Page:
The Critical Gaming Project grew out of my failed Huckabay Fellowship proposal in 2006 to teach a lab-style course on the massively multiplayer online roleplaying game World of Warcraft, wherein students would have a communal game experience and engage in critical writing on their experience. The proposed course, “Warcraft as Playcraft,” was intended to be a pilot experience and provide the basis for an online resource for further exploration of games courses at University of Washington. The idea was to ground the course in the experience of the game rather than academic discourse on games, which at that time was very dated in its game references, awash in student-alienating jargon and conceptualism about “play,” “games,” etc., and  mired in debates about relevant critical interests and methods. These circumstances made designing a course about games (that took the actual games seriously) on the strength of academic discourse nearly impossible. Even though the proposal failed I decided to pursue some of its goals, particularly the creation of a local teaching resource for games. I modeled the original site after David Silver’s Resource for Cybercultural Studies (RCCS) site which provided course syllabi, reviews of relevant books/media, and conference/CFP announcements. I imagined collecting in one place all the materials on games courses from any university, which was possible at that time since there were so few, and maintaining a master bibliography of the growing academic literature on games that now goes by the name of game studies.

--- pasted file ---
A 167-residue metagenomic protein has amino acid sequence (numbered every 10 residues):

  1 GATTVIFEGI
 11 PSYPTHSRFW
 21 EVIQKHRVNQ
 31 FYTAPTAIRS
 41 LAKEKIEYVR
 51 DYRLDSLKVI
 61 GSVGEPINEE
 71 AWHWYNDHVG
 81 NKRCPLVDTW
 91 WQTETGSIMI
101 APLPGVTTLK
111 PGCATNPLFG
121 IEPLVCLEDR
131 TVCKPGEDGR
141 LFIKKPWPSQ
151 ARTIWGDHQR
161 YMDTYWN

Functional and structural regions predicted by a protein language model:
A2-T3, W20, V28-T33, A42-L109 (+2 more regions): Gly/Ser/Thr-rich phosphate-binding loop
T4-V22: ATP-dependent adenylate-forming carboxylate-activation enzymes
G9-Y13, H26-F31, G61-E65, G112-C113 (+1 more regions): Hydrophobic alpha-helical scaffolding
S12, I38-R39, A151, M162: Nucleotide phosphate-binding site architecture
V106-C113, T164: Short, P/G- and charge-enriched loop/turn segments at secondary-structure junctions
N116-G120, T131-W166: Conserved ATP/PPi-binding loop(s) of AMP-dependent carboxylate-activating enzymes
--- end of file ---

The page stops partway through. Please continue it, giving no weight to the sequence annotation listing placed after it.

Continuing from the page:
As a former research assistant to the Undergraduate Research Program I also valued collaboration with undergraduates in research and thought that any games curriculum should be responsive to the interests and needs of students in some way. As an instructor for CHID I saw an opportunity to use the curricular resource of the Focus Group to develop a games curriculum in a grassroots manner. The initial idea was to mentor undergraduates in designing new pilot focus group courses on games, experiment and show what could be done, and then appeal again for institutional support to teach a full course with some examples. In 2007 I designed and co-lead the first CGP focus group, “Warcraft as Playcraft” with two undergrads, Scott Hannus and T.L. Scott, and on the success of that class decided to appeal to CHID for a chance to teach a special topics seminar. That course was “Poetics of Play in Digital Roleplaying Games.” Meanwhile colleagues Tim Welsh and Ed Chang, together with some graduate students who took my the seminar, joined the CGP and we started to develop the project website further and offer more focus groups.

In the subsequent years we’ve facilitated many focus groups and courses, Keywords for Video Game Studies, and published featured articles on scholarship and game culture.

Terry Schenold

August 18th, 2013







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